Sunday, July 24, 2011

Deaf Bicyclist Creates Deaf Bike Signs

Image from DeafBikeSigns.
Image is of a yellow patch saying "DEAF CYCLIST."
Lately I've been thinking more about getting a bike and exploring my new neighborhood. I loved biking as a kid and teenager - it seemed like a great way to explore larger distances than a walk, and I liked it. But my neighborhood doesn't have sidewalks and the thought has crossed my mind before - would I hear a car or another person behind me, or other sounds that might be important?

I was happy to see this article & interview with Portland bicyclist Carrie Brewer. She is a deaf bicyclist who created DeafBikeSigns, which are small, yellow patches that attach to bikes and say "DEAF" or "DEAF CYCLIST." They range from $6 to $8 and can be attached basically anywhere a patch can go. The site recommends that they be attached in an area easily visible, such as the back of a helmet, or behind the seat.

I think I might just pick one of these up after I buy my bicycle, and probably attach it behind the seat somewhere. According to Carrie in the article:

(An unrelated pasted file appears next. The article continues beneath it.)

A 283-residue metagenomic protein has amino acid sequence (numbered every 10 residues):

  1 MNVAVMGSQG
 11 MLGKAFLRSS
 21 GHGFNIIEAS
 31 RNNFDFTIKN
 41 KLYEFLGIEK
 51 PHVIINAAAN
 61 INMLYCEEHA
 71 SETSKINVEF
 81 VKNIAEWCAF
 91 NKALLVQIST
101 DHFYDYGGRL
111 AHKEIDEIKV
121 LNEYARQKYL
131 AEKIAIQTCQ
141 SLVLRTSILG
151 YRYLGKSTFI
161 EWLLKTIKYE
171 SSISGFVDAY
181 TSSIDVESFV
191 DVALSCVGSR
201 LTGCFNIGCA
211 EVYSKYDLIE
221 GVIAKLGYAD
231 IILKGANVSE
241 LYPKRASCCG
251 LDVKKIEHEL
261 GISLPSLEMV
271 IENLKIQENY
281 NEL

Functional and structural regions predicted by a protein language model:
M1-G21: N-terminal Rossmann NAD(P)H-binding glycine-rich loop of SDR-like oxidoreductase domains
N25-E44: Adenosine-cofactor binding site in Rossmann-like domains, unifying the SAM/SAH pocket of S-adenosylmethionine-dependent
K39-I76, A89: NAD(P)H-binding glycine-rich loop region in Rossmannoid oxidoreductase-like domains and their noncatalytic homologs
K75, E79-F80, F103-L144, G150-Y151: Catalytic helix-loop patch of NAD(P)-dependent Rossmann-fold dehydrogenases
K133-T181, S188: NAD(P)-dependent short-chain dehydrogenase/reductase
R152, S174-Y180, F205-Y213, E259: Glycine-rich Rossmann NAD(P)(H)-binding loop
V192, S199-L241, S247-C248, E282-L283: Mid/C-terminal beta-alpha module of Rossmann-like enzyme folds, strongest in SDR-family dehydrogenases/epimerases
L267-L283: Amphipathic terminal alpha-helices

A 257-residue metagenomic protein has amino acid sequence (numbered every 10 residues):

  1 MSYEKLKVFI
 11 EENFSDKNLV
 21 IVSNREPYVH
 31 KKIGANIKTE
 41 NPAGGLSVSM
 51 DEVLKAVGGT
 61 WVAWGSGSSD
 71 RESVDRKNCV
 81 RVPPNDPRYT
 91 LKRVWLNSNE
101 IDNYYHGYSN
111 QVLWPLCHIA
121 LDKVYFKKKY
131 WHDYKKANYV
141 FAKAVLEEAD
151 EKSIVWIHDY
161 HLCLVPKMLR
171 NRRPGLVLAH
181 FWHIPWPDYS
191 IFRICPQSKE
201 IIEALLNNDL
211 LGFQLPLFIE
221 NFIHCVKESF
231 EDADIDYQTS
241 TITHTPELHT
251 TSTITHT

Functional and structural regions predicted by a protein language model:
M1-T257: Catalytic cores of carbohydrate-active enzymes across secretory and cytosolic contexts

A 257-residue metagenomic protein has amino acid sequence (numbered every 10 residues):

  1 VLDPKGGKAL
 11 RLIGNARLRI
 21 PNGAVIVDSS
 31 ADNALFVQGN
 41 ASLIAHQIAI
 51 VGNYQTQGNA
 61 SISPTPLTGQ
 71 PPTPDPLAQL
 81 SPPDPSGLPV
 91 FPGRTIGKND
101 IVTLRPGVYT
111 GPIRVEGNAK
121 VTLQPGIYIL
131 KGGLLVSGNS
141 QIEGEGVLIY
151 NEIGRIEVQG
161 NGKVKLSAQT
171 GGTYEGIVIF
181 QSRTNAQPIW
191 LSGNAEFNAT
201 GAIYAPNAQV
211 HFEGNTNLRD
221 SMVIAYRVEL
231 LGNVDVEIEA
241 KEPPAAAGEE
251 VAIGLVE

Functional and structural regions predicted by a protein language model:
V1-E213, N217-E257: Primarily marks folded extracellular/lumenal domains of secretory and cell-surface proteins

It was a solution to my own problem, a simple answer to the real problem. But then I know there are many other Deaf cyclists that face the same problems so I wanted to help them too, not just myself.


  1. I think this a brilliant idea put into practice.

  2. I go hiking every weekend with a hearing friend, and we've had several close calls with cyclists. Most of the time they don't call out a warning, so we rely on my friend to hear them coming.

    But while hiking today I thought about what would happen if I was alone...

  3. Attach a little mirror to your bicycle helmet on the left side, and you'll see what's coming up on you. The same can be applied to the side of your glasses/sunglasses while hiking, and you'll see what's barreling down on you!



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